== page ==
Monday, August 25, 2014

Why do We Fast?

Why do We Fast?
As per the scriptures, fasting helps create an attunement with the Absolute by establishing a relationship between body and soul. This is thought to be imperative for the well being of a human being as it nourishes one's physical and spiritual demands.

Fasting in Sanskrit is called upavaasa. Upa means "near" + vaasa means "to stay". Upavaasa therefore means staying near (the Lord). However, fasting is not only a part of worship, but a great instrument for self-discipline too. It is a training of the mind and the body to endure and harden up against all hardships, to persevere under difficulties and not give up.

According to Hindu Philosophy, When the stomach is full, the intellect begins to sleep. Wisdom becomes mute and the parts of the body restrain from acts of righteousness. Fasting helps us to cultivate control over our senses, sublimate our desires and guide our minds to be poised and at peace.

Fasting, apart from its spiritual benefits, is a blessing to one's system as well. A change in the food intake and rest during fasting is good for the digestive system. A break for the digestive system only aids in functioning of it more efficiently. However the process of fasting loses its purpose when one gets irritable, weak and attains the urge to indulge later. This often happens when there is not a noble drive behind or when one goes about with a mechanical outlook.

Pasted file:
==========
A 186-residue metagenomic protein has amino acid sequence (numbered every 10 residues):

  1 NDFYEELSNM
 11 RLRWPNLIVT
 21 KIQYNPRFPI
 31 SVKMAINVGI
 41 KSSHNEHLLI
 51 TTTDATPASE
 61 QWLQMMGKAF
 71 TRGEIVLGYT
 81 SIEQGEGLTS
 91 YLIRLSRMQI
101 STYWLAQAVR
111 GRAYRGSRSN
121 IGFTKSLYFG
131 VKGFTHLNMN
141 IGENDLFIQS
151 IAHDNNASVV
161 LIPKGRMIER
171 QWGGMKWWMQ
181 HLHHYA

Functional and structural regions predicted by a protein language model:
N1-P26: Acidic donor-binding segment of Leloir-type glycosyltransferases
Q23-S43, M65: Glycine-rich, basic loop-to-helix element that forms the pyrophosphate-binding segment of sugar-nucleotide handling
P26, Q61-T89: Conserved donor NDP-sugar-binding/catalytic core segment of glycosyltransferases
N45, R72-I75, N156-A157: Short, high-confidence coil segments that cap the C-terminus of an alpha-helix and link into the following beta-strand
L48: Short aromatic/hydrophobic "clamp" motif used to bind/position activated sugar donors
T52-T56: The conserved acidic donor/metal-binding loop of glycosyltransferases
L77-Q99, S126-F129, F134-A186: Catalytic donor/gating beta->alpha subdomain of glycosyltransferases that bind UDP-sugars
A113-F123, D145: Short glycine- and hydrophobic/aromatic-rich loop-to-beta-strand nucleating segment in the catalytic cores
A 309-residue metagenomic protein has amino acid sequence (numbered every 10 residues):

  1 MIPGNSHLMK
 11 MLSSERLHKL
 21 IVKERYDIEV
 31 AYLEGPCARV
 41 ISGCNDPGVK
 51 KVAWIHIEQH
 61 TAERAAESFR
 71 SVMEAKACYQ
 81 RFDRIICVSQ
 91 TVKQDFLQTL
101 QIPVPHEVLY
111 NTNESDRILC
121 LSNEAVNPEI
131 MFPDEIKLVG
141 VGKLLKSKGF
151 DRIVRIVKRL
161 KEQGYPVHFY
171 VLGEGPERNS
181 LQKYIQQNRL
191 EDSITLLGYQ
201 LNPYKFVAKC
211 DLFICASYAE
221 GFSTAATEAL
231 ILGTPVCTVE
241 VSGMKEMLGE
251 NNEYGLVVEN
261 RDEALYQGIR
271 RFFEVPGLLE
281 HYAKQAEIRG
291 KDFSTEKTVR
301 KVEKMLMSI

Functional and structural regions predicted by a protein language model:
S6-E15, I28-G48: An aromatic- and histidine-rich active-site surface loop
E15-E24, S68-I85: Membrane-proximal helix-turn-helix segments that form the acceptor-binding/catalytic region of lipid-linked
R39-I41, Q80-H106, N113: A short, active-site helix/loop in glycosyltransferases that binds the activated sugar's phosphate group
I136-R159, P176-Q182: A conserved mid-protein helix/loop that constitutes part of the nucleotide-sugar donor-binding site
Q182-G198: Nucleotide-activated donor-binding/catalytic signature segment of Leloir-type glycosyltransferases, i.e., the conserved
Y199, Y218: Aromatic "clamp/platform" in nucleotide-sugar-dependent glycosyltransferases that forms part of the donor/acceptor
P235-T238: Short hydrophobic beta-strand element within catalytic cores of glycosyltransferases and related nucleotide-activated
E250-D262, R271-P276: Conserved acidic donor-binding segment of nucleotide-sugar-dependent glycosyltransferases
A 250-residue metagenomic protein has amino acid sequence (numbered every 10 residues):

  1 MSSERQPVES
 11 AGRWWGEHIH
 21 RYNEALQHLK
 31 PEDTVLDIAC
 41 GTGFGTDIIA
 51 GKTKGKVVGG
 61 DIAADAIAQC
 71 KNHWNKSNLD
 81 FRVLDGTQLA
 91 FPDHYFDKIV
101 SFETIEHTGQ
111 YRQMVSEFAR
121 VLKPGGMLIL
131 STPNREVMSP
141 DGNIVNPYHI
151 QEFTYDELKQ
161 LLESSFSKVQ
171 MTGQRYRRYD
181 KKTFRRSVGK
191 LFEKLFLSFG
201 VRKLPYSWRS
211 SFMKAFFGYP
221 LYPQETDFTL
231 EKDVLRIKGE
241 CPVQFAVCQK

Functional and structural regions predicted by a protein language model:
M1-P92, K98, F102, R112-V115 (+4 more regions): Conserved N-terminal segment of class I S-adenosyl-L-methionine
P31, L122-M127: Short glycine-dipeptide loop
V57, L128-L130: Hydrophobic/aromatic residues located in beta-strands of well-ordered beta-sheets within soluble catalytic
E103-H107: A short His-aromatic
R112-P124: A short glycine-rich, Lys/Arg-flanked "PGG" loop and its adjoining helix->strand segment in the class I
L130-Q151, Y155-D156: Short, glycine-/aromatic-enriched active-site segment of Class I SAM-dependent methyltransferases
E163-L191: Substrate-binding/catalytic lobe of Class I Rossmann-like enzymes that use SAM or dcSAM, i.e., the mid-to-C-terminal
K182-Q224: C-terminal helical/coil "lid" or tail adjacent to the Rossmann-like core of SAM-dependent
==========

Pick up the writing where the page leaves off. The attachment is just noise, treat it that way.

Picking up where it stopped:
The Bhagavad-Gita urges us to eat appropriately - yukta-aahaara (neither too less nor too much) and to eat simple, pure and healthy food (a saatvik diet) even when not fasting.

The Science
Yoga and Ayurveda stress on fasting for physical and spiritual well-being. When the digestive system is rested, it burns off existing toxins in the intestines. The lightness of being that is experienced leads towards spiritual clarity. Sipping decoctions of digestive ingredients like black pepper, ginger and jaggery further cleans up the body.

The underlying principle behind fasting is to be found in Ayurveda. This ancient Indian medical system sees the basic cause of many diseases as the accumulation of toxic materials in the digestive system. Regular cleansing of toxic materials keeps one healthy. By fasting, the digestive organs get rest and all body mechanisms are cleansed and corrected. A complete fast is good for heath, and the occasional intake of warm lemon juice during the period of fasting prevents the flatulence.

Since the human body, as explained by Ayurveda, is composed of 80% liquid and 20% solid, like the earth, the gravitational force of the moon affects the fluid contents of the body. It causes emotional imbalances in the body, making some people tense, irritable and violent. Fasting acts as antidote, for it lowers the acid content in the body which helps people to retain their sanity.

Research suggests there are major health benefits to caloric restriction. Benefits include reduced risks of cancer, cardiovascular diseases, diabetes, insulin resistance, immune disorders, and more generally, the slowing of the aging process, and the potential to increase maximum life span. Besides these health benefits, there is a potential link between fasting and improved efficacy of chemotherapy.